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Phoenix Travel Guide

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Ever since Elizabeth Arden opened a spa on Camelback Mountain in the 1930's, Phoenix (and its tony satellite sister, Scottsdale) has been a prime R&R destination for the wealthy and well-bred-and not much else. (Cue the local joke: What's the difference between Phoenix and yogurt? One has culture.) While the Valley of the Sun still has its priorities straight-warm desert breezes, swaying palms, chaise longues by the pool-something has shifted of late. The city's contemporary arts scene has finally achieved critical mass. Cool boutiques are launching; chefs are redefining southwestern cuisine; and-although malls and fairways continue to overtake the surrounding desert-civic-minded residents have preserved plenty of evocative landscape for nature enthusiasts. (Pinnacle Peak, a beloved local hiking spot, reopened after being closed for eight years.) And although Arden's spa is long gone, the resort scene is rife with ever-revamping hotels and state-of-the-art spas.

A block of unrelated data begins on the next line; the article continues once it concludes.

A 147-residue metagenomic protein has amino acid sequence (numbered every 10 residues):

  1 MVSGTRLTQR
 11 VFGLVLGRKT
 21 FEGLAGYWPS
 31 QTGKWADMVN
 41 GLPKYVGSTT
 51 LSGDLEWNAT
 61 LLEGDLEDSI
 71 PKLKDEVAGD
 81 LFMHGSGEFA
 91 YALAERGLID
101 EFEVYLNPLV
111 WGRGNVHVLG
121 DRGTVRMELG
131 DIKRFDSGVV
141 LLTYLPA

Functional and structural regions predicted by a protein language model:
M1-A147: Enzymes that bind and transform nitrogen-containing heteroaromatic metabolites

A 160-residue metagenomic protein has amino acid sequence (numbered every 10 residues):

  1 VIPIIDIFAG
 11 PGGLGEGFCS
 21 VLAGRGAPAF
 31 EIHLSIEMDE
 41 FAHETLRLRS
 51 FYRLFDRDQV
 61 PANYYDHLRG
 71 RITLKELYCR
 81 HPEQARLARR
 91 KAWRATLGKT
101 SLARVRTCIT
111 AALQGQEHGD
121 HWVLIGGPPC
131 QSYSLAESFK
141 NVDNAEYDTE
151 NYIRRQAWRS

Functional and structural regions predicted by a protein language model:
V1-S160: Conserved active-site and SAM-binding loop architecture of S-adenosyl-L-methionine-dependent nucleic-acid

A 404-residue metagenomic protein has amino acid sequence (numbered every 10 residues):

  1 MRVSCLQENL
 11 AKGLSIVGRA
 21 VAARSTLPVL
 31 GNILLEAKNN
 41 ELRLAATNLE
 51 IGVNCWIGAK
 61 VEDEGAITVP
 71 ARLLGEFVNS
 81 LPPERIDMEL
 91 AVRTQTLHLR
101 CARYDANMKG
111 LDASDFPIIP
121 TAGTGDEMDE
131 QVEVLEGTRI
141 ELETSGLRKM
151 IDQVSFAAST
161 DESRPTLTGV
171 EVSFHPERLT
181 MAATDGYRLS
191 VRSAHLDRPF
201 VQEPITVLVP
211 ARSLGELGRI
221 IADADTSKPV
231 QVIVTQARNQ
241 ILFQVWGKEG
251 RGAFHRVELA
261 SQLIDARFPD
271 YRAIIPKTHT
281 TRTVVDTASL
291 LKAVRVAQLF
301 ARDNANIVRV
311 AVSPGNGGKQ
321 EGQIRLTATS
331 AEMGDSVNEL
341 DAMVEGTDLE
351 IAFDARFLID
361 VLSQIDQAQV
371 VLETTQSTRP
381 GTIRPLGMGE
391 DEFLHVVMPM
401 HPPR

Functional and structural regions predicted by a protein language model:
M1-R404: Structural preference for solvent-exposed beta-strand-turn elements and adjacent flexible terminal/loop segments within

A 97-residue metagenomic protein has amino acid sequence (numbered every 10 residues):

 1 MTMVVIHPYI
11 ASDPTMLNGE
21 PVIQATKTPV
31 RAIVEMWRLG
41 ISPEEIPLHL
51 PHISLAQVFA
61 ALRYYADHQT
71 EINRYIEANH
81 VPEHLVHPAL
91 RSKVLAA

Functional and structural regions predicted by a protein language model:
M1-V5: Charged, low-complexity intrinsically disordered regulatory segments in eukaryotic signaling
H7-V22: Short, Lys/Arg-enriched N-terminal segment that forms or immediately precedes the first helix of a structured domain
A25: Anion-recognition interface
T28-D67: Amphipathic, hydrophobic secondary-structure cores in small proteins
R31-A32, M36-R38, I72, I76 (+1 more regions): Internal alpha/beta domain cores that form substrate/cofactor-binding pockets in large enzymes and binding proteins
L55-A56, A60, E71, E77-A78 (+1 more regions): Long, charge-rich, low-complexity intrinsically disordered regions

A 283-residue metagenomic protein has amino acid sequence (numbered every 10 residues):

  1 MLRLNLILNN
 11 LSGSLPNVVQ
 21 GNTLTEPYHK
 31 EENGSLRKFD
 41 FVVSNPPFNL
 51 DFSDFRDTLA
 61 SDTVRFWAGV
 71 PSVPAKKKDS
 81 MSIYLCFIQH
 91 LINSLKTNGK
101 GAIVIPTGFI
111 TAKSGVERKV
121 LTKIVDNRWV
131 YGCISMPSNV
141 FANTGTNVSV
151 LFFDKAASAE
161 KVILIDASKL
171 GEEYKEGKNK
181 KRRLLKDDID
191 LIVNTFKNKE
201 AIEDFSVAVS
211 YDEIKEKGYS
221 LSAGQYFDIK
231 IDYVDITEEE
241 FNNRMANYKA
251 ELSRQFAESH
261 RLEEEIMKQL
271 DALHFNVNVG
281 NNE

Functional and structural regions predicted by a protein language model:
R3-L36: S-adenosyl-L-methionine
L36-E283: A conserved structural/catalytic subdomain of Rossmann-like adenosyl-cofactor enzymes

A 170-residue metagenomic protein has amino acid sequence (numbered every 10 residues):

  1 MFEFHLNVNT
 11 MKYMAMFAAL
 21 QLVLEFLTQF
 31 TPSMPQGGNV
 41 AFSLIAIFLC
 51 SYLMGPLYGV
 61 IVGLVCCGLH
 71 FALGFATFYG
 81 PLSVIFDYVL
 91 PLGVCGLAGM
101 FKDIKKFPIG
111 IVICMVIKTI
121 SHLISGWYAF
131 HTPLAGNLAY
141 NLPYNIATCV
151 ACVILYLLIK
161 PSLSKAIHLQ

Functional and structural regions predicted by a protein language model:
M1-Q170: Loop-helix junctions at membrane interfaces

Don't Miss

  • Scrambling to the top of Camelback Mountain’s red rocks for a challenging hike with a payoff: a view of the entire city.

  • Sipping hibiscus juice, sampling tres leches (three milk) cake, and watching hundreds of tortillas roll off the assembly line at Phoenix Ranch Market—the most authentic Mexican market in town.

  • A stroll through Bentley Projects, a funky downtown warehouse and outpost of one of the city’s most popular galleries.

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Modified Arts

This tiny music club doubles as a by-appointmen

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